Once again, I don’t know what Wall Street is thinking – our economy is sucking wind.
Consumer confidence crumbled in April as rising gasoline prices undermined how Americans feel about the prospects for economic growth, a widely watched gauge of the economy showed on Tuesday.
The New York-based Conference Board said its Consumer Confidence Index dropped to 104.0, in April, down from a revised 108.2 in March. Analysts had expected a reading of 105. The April reading was the lowest since August, when the index was at 100.2.
The Present Situation Index, which measures how shoppers feel now about economic conditions, decreased to 131.3 from 138.5 in March. The Expectations Index, which measures consumers’ outlook for the next six months, declined to 85.8 from 87.9.
“Unlike the decline in March, which was solely the result of apprehension about the short-term outlook, this month’s decline was a combination of weakening expectations and a less favorable assessment of present-day conditions,” said Lynn Franco, director of The Conference Board Consumer Research Center, in a statement. “Rising prices at the gas pump continue to play a key role in dampening consumers’ short-term expectations.”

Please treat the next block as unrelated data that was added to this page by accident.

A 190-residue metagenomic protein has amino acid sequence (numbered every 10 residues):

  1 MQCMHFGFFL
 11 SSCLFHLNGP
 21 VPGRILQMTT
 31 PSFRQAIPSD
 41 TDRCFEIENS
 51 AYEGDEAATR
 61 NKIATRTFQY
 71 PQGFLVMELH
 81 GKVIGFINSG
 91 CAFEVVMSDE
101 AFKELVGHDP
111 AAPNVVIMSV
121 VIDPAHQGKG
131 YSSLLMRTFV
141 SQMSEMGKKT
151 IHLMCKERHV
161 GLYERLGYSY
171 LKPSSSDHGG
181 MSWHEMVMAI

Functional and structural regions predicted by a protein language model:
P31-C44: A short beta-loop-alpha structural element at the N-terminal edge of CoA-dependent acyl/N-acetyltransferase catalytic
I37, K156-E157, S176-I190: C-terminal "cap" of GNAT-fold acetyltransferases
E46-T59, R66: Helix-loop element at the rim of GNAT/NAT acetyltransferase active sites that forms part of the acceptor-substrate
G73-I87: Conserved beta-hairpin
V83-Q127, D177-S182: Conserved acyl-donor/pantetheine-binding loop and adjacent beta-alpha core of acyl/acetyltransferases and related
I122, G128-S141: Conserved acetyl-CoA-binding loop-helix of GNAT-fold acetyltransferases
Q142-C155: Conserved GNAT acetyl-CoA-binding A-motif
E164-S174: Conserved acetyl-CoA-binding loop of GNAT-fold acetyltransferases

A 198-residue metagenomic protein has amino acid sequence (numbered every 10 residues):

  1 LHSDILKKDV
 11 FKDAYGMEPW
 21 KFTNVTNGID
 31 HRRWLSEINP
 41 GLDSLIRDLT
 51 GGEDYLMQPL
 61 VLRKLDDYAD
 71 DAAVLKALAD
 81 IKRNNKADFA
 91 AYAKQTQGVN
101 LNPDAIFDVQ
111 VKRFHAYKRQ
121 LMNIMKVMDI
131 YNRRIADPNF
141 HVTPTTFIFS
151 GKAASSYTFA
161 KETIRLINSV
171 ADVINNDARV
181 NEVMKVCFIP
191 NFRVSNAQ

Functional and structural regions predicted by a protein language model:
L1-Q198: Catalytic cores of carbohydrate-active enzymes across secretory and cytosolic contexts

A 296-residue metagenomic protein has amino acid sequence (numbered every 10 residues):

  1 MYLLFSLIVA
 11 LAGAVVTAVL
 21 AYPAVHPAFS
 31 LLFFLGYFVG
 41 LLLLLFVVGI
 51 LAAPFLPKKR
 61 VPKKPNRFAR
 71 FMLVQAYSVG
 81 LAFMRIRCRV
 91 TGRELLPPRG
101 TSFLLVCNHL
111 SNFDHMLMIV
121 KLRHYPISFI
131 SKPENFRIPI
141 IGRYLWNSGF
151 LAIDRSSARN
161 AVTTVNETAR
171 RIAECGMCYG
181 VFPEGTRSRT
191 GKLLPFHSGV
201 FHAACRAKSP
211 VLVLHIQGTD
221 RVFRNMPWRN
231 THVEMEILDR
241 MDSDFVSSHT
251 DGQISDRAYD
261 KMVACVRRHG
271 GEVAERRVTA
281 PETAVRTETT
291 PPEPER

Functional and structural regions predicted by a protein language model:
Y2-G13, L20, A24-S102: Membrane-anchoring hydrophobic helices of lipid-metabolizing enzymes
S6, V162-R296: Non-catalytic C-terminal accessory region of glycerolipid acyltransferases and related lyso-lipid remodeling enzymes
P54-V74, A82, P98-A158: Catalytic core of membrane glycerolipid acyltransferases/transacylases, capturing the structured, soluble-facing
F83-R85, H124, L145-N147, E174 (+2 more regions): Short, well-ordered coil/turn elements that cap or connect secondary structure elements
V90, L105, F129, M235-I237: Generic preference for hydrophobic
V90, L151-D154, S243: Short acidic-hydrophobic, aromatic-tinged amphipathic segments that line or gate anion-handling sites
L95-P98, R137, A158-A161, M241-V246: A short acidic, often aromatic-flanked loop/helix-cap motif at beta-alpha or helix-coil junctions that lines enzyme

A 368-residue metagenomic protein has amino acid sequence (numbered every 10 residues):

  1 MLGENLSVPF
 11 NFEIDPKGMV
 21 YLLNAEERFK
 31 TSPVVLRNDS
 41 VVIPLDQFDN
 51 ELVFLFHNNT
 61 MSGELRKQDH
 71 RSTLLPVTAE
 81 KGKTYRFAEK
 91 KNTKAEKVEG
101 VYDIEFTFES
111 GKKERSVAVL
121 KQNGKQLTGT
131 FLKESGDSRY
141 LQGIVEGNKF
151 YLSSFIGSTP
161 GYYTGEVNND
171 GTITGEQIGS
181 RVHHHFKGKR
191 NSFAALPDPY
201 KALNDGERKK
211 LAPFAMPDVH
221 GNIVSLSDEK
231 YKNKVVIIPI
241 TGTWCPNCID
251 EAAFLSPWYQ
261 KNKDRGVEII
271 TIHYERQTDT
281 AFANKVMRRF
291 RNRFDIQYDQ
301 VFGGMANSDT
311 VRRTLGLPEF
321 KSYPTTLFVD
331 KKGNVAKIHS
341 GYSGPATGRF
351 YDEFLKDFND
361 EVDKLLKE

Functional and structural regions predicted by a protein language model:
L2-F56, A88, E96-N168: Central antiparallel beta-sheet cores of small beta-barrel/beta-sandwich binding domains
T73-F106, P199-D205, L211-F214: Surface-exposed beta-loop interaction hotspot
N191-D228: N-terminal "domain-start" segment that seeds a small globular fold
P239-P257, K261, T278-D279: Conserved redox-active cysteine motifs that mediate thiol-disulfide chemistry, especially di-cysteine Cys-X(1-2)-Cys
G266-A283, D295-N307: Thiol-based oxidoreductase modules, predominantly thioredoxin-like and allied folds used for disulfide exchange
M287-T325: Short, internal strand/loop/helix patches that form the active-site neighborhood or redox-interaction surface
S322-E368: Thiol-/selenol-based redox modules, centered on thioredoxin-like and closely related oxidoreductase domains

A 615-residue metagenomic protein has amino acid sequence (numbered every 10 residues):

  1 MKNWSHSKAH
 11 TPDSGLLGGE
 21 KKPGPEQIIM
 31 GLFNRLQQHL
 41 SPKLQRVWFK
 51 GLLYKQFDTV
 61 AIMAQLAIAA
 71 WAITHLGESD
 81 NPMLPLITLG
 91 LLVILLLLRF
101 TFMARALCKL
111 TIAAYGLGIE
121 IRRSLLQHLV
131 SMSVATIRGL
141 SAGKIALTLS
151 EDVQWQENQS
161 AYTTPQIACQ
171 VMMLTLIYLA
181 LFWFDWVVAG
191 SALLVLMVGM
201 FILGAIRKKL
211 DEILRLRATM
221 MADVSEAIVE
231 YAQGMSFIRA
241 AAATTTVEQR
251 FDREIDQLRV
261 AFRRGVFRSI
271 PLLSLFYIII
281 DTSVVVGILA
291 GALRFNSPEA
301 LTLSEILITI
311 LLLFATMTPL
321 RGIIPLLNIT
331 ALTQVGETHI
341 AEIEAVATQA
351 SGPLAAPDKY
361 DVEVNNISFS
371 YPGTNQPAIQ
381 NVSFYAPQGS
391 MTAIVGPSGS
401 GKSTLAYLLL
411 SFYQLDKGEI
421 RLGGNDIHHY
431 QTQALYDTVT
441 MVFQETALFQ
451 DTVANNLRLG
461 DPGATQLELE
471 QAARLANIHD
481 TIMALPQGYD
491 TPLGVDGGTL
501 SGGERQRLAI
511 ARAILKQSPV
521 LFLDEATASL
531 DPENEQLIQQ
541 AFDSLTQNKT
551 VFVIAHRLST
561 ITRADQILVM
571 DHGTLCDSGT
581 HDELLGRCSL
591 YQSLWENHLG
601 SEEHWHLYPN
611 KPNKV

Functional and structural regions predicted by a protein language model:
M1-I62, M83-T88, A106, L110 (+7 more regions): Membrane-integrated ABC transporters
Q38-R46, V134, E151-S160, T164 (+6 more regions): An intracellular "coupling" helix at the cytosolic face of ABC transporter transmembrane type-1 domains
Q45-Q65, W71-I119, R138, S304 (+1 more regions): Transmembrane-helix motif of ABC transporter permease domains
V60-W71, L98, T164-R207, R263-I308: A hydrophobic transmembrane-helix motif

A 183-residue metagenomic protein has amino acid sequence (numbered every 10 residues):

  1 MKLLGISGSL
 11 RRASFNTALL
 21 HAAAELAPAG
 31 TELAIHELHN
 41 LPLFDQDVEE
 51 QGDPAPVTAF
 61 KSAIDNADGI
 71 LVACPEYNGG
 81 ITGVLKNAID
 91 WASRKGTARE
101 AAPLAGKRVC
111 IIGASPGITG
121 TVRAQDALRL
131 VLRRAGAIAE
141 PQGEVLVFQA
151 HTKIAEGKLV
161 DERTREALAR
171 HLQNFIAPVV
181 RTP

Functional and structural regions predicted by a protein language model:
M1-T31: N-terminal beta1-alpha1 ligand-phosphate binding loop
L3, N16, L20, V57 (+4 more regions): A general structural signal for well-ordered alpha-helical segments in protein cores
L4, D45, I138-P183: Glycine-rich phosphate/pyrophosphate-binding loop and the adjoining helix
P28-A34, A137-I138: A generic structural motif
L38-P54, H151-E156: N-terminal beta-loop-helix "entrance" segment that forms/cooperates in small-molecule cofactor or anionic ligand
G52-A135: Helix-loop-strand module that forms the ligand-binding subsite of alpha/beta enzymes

Existing home salesconfirm it.
Sales of existing homes plunged in March by the largest amount in nearly two decades, reflecting bad weather and increasing problems in the subprime mortgage market, a real estate trade group reported Tuesday.
The National Association of Realtors reported that sales of existing homes fell by 8.4 percent in March, compared to February. It was the biggest one-month decline since a 12.6 percent drop in January 1989, another period of recession conditions in housing. The drop left sales in March at a seasonally adjusted annual rate of 6.12 million units, the slowest pace since June 2003.
The steep sales decline was accompanied by an eighth straight fall in median home prices, the longest such period of falling prices on record. The median price fell to $217,000, a drop of 0.3 percent from the price a year ago.
The fall in sales in March was bigger than had been expected and it dashed hopes that housing was beginning to mount a recovery after last year’s big slump. That slowdown occurred after five years in which sales of both existing and new homes had set records.
There was weakness in every part of the country in March. Sales fell by 10.9 percent in the Midwest. They were down 9.1 percent in the West, 8.2 percent in the Northeast and 6.2 percent in the South.